Taiwan Elects Its First Female President
Taiwan opened the polls at 8am for presidential and legislative elections on January 16, bringing to an end months of speculation about the results and its ramification on East Asia politics. The race that attracted the most attention was the contest for Taiwan’s presidency with the opposition’s Democratic Party candidate, Tsai Ing-wen with a large lead over the ruling party’s Eric Chu. The opposition beat the ruling party in a landslide victory that reset Taiwan’s political landscape.
According to Taiwan’s Central Electoral Commission, Tsai Ing-wen and running mate Chen Chien-jen claimed 56.2 percent of the votes defeating Eric Chu of the Kuomintang (KMT) party at 30.09 percent, and third party candidate James Soong at 12.8 percent.
Tsai Ing-wen is Taiwan’s first female president. She was elected by a convincing margin that will give her a clear mandate going forward. In her victory speech, Tsai said the election results proved the strength of Taiwan’s democracy. She hailed a “new era” in Taiwan and promised to work with other political parties on major issues.
Eric Chu of the KMT had conceded defeat and congratulated Tsai on her victory. He also resigned as chair of the KMT, apologising for failing the voters and Taiwan. It is the second time in just over two years the KMT has had to look for a new chair. Ma Ying-jeou resigned his post as party chair after a sweeping defeat in November 2014 local elections.
Tsai is steely in her belief that Taiwan’s future should be determined by its people, which is a direct affront to China which sees Taiwan as a province to be reunified by force if need be. What Beijing will have to realise is Tsai’s stand on Taiwan’s sovereignty and what her next move will be. She has skilfully avoided clarification on this.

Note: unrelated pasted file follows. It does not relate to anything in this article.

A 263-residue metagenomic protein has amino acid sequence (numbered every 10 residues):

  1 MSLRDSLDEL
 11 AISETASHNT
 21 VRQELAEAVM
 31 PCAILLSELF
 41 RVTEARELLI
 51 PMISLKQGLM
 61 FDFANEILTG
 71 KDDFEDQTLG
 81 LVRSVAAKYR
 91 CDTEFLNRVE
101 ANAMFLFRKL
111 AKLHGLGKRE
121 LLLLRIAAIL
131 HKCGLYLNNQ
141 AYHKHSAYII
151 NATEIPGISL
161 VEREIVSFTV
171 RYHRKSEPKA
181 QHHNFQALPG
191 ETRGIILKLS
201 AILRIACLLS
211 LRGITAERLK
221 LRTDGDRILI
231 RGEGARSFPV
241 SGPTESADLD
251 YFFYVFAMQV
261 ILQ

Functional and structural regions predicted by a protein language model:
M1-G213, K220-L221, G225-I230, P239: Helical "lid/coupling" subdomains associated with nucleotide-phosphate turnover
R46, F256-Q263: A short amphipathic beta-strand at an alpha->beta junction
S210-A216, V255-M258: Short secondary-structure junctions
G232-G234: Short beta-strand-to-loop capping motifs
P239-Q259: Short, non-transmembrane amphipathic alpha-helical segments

She is not just a mystery to China, many Taiwanese see her as an enigmatic force, difficult to predict. Tsai is Taiwan’s first female leader but unlike other Asian women who rose to the top, she does not belong to a political family. She spent the first thirty years of her life deep in academic pursuits, getting a bachelor of law at National Taiwan University, a master’s in law at Cornell University and a PhD at the London School of Economics, eventually becoming a law professor.
What is at stake for Tsai’s administration is the fundamental issue at the heart of any discussion of Taiwan in its relationship with China, which views it as a breakaway province that will one day be reunited with the mainland. The primary reason for the KMT losing the elections was because they supported the notion that Taiwan and the mainland are part of one China and continued to negotiate deals and develop relations with Beijing. A majority of voters did not share this view and sided with the Democratic Progressive Party.
But Tsai makes clear that she holds Taiwan’s democracy dear, she agreed to take over the DPP in the throes of crisis in 2008 because she believed that a strong opposition was crucial for democracy. It remains unclear what Tsai’s stance on China will be as she begins her presidency but this is certainly an interesting time for Taiwan’s democracy.